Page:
But even if the cold wind of defilement has come to arise

And been zealously defeated with a blaze of concentration,

With the spreading smoke of drowsiness and languor

Desires for a bed proceed to grow.


My mind is rendered helpless by the noose of desire-attachment,

Burned by the fire of aversion, conquered by the conceits;

All filled with weapons, the arrows and the spears

Of all the faults I am helplessly stupefied.


Finding my memory, bound and soon atremble,

Crushed, I am dissolved;

Lured by pretence and delusion

I circle through the lower range of Mara.


Whatever, however I envisage for the calm state,

Focusing, refocusing the mind there upon it,

From this the noose of defilement

Drags me helpless toward objects with the rope of attachment.


If I tend to diligence, excitedness ensues;

Relinquishing that, depression is produced;

Its proper balance being difficult to find,

What shall I de for my agitated mind?


Coursing in wisdom, excitedness will emerge;

Holding to restraint, depression will be born;

Its integration being difficult to find,

What shall I do for my agitated mind?


Proceeding with perseverance, excitedness will result;

Relaxing that, depression will be born;

Its middle way being difficult to find,

What shall I de for my agitated mind?


Over and over, with the forest fire of meditation,

The jungle of fault may be burned, yet

The fixed root of "self' being unconsumed,

It comes to life in advance, as though moistened by rain.


For some the flux of mere defilement-karma-fruition,

By being seen, will be diverted;

Do they not eliminate even the flow of thought?

This is quite far from interest in the welfare of the world.


The guardians part only from attachment,

Regardless of all the world;

The flow of thought, like a lamp whose cause is exhausted,

Enters nirvana, the remaining aggregates consumed.


Whatever dispels the distress of all the world

The thought of awakening: ambrosia, elixir

When I develop the nonconceptual as cause of awakening,

Then I am only chasing differentiations.


All the world is like a dream-by no one

Is there any act of perception whatsoever;

Even having cultivated, I course in the very range

Of the enemy: differentiation of conceiver and conceived.


0 Chieftain: this quite unendurable hurt

Observe it and g-rant me the immaculate view;

Whatever I cherish, whatever preoccupies me,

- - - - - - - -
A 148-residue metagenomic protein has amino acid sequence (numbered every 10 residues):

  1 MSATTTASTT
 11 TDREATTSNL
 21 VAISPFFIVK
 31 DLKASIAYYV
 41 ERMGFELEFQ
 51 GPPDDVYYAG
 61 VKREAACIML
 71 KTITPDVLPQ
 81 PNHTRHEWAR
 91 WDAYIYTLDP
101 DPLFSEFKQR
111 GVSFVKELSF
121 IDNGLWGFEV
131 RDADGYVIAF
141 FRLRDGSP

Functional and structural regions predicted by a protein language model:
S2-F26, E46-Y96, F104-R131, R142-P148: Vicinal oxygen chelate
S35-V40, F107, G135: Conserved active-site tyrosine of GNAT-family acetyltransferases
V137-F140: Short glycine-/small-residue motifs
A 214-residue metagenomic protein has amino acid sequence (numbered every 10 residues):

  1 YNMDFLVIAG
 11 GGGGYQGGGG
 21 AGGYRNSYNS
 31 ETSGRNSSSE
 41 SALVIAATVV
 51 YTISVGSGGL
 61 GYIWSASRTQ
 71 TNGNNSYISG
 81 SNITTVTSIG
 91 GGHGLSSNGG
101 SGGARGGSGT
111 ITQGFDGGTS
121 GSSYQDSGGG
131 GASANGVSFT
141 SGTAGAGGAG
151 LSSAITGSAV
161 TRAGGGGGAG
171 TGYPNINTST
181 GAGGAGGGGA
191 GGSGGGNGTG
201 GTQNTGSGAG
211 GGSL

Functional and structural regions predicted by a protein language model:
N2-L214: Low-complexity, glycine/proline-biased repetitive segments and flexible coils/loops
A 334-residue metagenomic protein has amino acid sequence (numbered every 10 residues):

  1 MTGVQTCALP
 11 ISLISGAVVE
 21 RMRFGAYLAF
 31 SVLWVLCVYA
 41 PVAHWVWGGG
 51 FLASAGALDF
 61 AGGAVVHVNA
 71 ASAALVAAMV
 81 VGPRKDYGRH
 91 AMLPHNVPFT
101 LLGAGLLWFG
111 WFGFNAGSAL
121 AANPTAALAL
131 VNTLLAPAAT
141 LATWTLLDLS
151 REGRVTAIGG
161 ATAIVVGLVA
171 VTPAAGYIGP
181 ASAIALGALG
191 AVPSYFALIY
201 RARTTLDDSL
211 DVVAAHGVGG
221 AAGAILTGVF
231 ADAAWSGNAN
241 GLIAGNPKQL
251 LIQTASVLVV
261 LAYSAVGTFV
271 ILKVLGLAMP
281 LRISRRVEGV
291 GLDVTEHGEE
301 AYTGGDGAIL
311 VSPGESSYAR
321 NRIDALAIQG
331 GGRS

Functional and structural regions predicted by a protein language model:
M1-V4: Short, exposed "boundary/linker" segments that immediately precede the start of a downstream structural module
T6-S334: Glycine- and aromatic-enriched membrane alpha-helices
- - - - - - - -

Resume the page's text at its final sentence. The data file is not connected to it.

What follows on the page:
Those very things frustrate me at the start.


But what can the Lord do for faults

That I myself have created before?

The dispeller of darkness for all the world, the very sun

Cannot dispel the black darkness of those who have been born blind.


Relying for so long upon what is unhealthy

And having constant mental infatuation with it,

I am punished with leprous hands and feet;

What can I do by occasional reliance on medicine?


The tree of thought, from beginningless ages of time,

Moistened and fostered by the bitter sap of defilement,

I cannot make a sweet tasting substance of it;

What will it become with a drop of quality water?


My mind has all the faults by its very nature;

Great wonder should awakening become the philosopher stone!

Even as I apply myself to just that quality,

I continue to be the very substance of fault.


Whatever is taught as the great medicine itself

Just that becomes poison for me;

Were there a better elixir which were relevancy itself,

If I have no confidence, it does not truly exist.


Whatever dispels certain more intense defilements

And does not cause the production of others,

That is called "relevant"; being in my mind,

How then has it not been made certain as well?


The impressions of predisposition, tendency, and element

Applying myself to the antidote for [these] causes of fault

When I develop the instructions for meditation,

Here, before long, they grow calm.


0 Guardian, completely devoid of all faults,

Who sees the highest meaning of all dharmas,

By expounding it in various modes as well,

You entirely dispel the seeds of defilement.


Your body blazing with marks of beauty,

As I see the Presence before me,

So I come to hear the nectar drunk by ear;

The seeds of defilement are entirely destroyed.


0 Chieftain, you are for superior to that,

Possessing also the supreme sun of the Dharmabody;

Even with meditation, it eludes the range of the world

That it conquers the fog of fault: What a great wonder!


With whatever high mind is appropriate,

Abiding in whatever calm state is appropriate,

Who pacifies all the faults in all the modes,

Whatever the Lord may be, that I salute.


By the virtue of framing a proper praise

Of such confession to the supremely qualified one,

Whatever I have gathered, bright like a beautiful moon,

May everyone go to the Land of Bliss.